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    I am not sure why people tends to over engineer a simple task, such as hosting a static site. Cloudflare or other static site hosting vendors are much easier with probably lesser energy consumption.

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      I’d argue overengineering is in the eye of the beholder, but I’m curious if there are any good ways to estimate the net energy impact of my application on various cloud services. Caddy is not particularly resource intensive, and the allocation I use on fly.io is very small, but I can still imagine it’s quite a bit less efficient than something like S3.

      On the flip side, I don’t have any experience with AWS or the other big cloud providers for personal work, and I have avoided Cloudflare for awhile now for unrelated reasons. So I’m curious if there are any particularly great high-efficiency options that fall outside those groups. Shared static hosting is probably a reasonable option to explore.

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        I’d argue overengineering is in the eye of the beholder, but I’m curious if there are any good ways to estimate the net energy impact of my application on various cloud services. Caddy is not particularly resource intensive, and the allocation I use on fly.io is very small, but I can still imagine it’s quite a bit less efficient than something like S3.

        https://railway.app/ https://vercel.com/ https://render.com/ at least you can have GitHub Pages.

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          If you read the article, part of the whole thrust here is that I’ve moved away from Github, so I’m not interested in platforms that require source on Github.

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      Sweet! I did something similar to this a while ago: https://github.com/LutrisEng/nix-fly-template

      Mine was using nginx, but otherwise was pretty similar. I really love “abusing” flake apps like this to make a script that uses data files from its closure to do something stateful (importing Docker images, deploying to Fly.io, I could imagine deploying Helm charts or running a kubectl apply being doable as well).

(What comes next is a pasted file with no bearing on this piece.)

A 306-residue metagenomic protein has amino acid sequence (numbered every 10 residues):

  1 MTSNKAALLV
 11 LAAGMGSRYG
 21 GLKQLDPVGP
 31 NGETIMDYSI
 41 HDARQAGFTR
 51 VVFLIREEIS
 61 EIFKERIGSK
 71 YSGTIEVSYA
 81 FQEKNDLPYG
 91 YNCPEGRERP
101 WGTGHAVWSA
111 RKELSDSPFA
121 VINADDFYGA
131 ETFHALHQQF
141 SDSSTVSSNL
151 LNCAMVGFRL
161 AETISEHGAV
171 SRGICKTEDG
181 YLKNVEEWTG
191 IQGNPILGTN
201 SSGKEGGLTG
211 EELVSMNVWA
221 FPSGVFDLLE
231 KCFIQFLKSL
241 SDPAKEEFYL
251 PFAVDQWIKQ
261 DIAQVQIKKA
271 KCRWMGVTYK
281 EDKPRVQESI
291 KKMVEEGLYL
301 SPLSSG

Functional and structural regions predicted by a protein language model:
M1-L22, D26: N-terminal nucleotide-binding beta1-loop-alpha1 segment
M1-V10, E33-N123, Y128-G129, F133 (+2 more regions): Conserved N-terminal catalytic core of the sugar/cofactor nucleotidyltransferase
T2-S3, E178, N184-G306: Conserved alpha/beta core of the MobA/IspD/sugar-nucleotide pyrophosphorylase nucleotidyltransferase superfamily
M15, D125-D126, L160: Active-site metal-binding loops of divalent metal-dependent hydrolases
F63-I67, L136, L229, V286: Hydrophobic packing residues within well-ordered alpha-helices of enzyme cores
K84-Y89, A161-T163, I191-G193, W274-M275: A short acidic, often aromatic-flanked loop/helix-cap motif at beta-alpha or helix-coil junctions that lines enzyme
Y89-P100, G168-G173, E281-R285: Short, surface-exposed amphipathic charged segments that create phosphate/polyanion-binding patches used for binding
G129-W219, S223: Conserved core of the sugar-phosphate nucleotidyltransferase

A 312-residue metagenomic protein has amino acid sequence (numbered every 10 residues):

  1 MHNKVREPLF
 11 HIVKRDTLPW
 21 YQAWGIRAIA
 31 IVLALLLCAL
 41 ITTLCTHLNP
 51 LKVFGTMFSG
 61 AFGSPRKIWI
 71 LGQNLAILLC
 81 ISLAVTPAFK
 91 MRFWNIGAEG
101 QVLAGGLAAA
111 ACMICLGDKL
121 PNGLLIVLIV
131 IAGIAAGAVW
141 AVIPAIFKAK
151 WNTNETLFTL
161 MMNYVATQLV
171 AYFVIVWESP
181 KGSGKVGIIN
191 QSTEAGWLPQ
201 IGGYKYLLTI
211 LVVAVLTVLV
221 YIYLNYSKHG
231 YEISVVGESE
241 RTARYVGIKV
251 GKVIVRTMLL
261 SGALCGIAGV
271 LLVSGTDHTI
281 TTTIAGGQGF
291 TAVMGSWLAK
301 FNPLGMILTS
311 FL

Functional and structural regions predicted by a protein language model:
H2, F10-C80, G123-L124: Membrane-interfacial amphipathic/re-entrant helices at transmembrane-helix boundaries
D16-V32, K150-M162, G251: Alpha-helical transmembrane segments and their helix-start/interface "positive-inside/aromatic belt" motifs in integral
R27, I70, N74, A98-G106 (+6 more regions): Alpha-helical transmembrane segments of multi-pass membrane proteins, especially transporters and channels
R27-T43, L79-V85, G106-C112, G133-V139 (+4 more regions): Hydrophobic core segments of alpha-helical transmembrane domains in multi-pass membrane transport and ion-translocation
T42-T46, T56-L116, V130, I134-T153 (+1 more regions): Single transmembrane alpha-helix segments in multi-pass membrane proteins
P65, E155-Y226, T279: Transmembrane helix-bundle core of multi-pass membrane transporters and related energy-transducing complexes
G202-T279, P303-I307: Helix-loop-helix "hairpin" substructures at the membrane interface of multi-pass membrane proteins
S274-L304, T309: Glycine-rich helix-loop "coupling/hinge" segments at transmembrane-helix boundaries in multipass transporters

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        Your project was a huge inspiration for the implementation of my own site and the writing of this post! I gave your repo and Lutris a shoutout at the bottom of the post (thinking it was more of a company project than a personal one), I could mention you by name specifically since you are the only contributor?

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          Oh neat, didn’t see the acknowledgements section! Super cool to see people taking inspiration from me! Either one works, the company as a whole is basically a one person operation anyways.

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        Thank you for the writeup! As someone struggling to use nix for anything and glibly deciding it’s everyone else’s fault, I have some comments/questions:

        • Thank you for not using with! As a beginner with is total evil for me, because I cannot know what is defining top-level values.

        • Thank you for making me discover callPackage! This actually is a major source of issues for me. Nix is “just functions” yet somehow everyone seems to have access to weird magic that means they can get dependency injection by changing their function signature. Honestly, after reading this, the documentation, and experiencing loads of confusion from this: is it really worth doing this compared to pkgs.foo everywhere? You can still build a set from the outside when you want, and it means one less piece of “magic”

        • you had a lot of comments in your flake.nix, it would be interesting to see one extra thing defined in inputs to be able to more deeply understand how that 3-step flow actually works in practice